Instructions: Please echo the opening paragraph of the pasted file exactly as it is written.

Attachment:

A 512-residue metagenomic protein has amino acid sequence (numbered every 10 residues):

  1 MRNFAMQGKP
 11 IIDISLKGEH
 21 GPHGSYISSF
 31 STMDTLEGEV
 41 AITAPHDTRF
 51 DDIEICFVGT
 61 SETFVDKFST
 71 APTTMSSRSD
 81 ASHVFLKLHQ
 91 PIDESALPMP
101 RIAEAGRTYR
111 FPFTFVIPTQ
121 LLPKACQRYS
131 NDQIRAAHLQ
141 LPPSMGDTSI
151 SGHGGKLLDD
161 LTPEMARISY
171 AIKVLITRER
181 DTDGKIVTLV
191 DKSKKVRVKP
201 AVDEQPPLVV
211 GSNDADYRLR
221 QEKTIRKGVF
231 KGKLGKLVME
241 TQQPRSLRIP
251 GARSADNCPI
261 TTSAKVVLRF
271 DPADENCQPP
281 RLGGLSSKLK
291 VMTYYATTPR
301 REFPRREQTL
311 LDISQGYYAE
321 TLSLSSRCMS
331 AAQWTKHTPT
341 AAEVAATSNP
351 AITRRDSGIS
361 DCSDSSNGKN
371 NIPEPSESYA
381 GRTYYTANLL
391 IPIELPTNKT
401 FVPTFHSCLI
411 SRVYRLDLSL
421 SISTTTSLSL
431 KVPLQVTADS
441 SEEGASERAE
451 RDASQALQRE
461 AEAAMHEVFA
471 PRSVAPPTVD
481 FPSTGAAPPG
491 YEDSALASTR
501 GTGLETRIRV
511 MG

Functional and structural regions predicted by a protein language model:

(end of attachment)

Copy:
A 512-residue metagenomic protein has amino acid sequence (numbered every 10 residues):